Biologists in Kenya have discovered a deliciously ingenious method of balancing the needs of farmers, bees, and marauding wildlife all at once.
African elephants are notoriously tempted by crops growing on nearby farms. Farmers, until now have known very few humane ways to prevent them from eating and trampling harvests. Fencing is typically too expensive for smaller farmers, while standing guard in fields with airhorns and bright lights is very labor-intensive.
Breeding honeybees, however, not only turns out to be a deterrent to keep out giant mammals, but also a sweet benefit for the farmer.
A trip line is rigged between fence posts that – when pulled – activates a disturbance mechanism in the beehives. Since elephants have evolved to the point of fleeing anytime they even hear the sound of the stinging insects, they are compelled to retreat.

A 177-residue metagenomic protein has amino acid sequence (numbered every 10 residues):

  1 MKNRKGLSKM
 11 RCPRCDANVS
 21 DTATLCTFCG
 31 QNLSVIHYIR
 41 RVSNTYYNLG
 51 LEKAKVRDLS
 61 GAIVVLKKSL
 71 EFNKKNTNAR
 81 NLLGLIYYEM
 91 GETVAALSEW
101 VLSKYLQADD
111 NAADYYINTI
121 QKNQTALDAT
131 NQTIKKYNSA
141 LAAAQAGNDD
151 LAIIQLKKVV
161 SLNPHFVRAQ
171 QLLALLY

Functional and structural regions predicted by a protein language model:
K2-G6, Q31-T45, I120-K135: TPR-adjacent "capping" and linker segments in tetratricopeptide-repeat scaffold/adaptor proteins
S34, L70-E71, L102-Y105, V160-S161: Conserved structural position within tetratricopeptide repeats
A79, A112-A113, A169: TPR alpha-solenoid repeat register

Costing only a few dollars per meter makes the solution extremely cost-effective while also providing a cash crop of honey for the small rural farmers and a proper habitat for the declining bee population.
The increased pollination of surrounding vegetation also benefits the environment by supporting edible greenery for local wildlife and providing a carbon sink for atmospheric carbon.
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